unsubstantiated objections are invalid, and that such discovery is permissible under FDCPA,
CUTPA, and Connecticut common law, particularly where punitive damages are sought. (Dkt.
#39, at 3-7; see also Dkts. ##42-43).
Defendant Shelton argues that plaintiff did not seek punitive damages either in her
Complaint or in her Rule 26(a)(1) Initial Disclosures (Dkt. #40, at 1-2, 13-16 & Exh. A); that
the discovery sought is irrelevant under the FDCPA, CUTPA or the statutory theft claim (id.
at 4-13); and that even if plaintiff is asserting a claim for punitive damages, this discovery
is not appropriate (id. at 16-17). Defendant Equity similarly argues that this discovery is not
permissible under plaintiff's FDCPA, CUTPA, statutory theft, or common unjust enrichment
claims. (Dkt. #41, at 2-12).
15 U.S.C. § 1692k(b) provides that the district court is to take the following factors
into account "[i]n determining the amount of liability" under the FDCPA:
(1) in any individual action under subsection (a)(2)(A) of this section,
the frequency and persistence of noncompliance by the debt collector, the
nature of such noncompliance, and the extent to which such noncompliance
was intentional; or
(2) in any class action under subsection (a)(2)(B) of this section, the
frequency and persistence of noncompliance by the debt collector, the nature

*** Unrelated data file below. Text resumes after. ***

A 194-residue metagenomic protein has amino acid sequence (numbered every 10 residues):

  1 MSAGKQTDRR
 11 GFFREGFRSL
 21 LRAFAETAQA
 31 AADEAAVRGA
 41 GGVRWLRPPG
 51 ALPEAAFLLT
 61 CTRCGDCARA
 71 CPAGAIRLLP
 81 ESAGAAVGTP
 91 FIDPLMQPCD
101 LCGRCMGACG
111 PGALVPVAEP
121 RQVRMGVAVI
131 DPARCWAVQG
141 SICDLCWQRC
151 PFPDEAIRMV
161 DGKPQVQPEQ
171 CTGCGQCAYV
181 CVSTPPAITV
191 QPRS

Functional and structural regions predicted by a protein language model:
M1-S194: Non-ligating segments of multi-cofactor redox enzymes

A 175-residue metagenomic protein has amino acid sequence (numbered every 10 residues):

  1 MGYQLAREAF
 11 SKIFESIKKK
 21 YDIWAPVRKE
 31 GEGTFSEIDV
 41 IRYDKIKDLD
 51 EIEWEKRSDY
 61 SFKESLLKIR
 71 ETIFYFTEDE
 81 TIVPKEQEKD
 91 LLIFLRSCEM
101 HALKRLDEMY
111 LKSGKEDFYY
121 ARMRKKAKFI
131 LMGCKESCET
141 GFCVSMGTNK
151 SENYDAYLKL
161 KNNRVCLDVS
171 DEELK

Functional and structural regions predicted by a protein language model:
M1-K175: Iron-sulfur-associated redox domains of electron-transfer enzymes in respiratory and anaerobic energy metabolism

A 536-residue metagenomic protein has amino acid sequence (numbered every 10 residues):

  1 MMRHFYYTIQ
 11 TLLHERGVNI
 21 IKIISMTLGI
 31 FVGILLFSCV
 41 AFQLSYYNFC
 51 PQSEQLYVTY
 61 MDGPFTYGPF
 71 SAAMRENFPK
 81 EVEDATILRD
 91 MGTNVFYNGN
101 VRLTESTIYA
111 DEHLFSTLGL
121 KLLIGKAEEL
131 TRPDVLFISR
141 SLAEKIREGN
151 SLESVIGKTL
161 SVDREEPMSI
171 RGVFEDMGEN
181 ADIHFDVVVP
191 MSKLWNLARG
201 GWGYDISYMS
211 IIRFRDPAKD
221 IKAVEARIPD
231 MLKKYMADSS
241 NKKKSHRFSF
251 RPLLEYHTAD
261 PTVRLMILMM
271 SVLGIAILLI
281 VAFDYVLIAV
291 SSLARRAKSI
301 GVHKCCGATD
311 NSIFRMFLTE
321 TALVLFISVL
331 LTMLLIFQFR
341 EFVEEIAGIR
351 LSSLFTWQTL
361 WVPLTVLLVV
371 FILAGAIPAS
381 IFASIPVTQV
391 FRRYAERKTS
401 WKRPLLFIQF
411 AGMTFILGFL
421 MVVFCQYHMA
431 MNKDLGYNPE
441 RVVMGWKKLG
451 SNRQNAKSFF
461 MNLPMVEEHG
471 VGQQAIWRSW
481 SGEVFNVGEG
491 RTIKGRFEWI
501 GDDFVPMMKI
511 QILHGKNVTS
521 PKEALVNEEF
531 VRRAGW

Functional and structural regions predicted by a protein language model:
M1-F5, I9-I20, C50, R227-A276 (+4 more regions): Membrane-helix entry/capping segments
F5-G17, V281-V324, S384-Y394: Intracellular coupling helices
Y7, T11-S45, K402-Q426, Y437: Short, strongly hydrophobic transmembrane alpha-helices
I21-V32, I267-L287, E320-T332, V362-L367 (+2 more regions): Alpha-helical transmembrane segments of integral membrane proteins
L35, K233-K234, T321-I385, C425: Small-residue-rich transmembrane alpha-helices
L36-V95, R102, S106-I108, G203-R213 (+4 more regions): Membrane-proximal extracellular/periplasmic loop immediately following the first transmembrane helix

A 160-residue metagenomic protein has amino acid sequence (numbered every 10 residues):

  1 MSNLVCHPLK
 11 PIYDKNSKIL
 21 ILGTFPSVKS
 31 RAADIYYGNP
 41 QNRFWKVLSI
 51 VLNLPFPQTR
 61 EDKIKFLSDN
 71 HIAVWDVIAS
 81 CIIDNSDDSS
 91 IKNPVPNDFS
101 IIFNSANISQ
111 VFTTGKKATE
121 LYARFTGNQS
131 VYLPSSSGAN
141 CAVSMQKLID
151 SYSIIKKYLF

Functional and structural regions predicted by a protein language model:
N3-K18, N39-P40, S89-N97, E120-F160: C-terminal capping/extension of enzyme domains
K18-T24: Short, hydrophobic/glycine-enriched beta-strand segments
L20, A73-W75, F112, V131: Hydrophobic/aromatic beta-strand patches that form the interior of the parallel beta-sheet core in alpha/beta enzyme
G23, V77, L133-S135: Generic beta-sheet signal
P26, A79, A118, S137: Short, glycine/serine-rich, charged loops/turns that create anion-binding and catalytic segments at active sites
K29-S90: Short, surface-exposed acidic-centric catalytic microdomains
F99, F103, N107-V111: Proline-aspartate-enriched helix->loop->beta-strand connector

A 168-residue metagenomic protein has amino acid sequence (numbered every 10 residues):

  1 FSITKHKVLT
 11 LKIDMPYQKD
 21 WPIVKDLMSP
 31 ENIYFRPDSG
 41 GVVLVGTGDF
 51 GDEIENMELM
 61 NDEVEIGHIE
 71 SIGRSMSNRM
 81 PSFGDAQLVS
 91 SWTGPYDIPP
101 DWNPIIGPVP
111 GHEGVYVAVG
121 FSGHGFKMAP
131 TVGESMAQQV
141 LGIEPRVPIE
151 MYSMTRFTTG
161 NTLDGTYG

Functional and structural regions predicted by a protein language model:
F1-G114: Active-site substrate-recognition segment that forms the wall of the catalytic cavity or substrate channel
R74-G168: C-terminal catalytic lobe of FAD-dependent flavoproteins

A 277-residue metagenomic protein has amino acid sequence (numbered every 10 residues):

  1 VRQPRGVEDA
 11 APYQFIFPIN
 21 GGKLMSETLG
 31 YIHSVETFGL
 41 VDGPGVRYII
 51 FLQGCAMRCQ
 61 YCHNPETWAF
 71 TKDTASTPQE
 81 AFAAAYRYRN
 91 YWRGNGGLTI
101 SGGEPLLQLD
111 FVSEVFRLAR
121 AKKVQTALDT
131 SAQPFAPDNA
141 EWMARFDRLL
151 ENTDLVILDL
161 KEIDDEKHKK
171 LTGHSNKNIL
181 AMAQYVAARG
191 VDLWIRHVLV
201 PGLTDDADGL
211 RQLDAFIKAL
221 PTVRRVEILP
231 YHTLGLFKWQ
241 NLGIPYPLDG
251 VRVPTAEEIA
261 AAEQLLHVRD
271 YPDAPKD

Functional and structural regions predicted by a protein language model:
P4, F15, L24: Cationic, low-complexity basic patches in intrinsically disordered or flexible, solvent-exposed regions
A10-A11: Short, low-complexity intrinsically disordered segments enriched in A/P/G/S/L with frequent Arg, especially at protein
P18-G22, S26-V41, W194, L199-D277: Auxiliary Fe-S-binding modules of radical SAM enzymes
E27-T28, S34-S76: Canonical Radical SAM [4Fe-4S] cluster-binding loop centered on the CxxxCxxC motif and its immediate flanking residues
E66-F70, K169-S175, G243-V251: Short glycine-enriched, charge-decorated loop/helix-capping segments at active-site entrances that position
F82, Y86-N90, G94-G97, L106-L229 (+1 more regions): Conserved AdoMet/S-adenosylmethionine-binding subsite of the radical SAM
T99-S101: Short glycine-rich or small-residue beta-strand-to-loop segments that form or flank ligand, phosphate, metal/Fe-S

of such noncompliance, the number of persons adversely affected, and the
extent to which such noncompliance was intentional.
Plaintiff has cited Riveria v. MAB Collections, Inc., 682 F. Supp. 174, 179 (W.D.N.Y.
1988), where, upon ruling on cross-motions for summary judgment, the District Judge
awarded plaintiff the maximum statutory damages of $1,000, relying upon the factors in §
1692k, particularly because "[t]he validation clause in question appears on every debt
collection letter sent out by [defendant], as these are computer generated forms." Similarly,
plaintiff cites Masuda v. Thomas Richards & Co., 759 F. Supp. 1456, 1467 (C.D. Cal. 1991),
in which the District Judge granted summary judgment for plaintiff in a case where the
defendant debt collector sent form letters with an attorney's signature, without his
participation in the decision when such a letter should be sent. Id. at 1458-62. Under these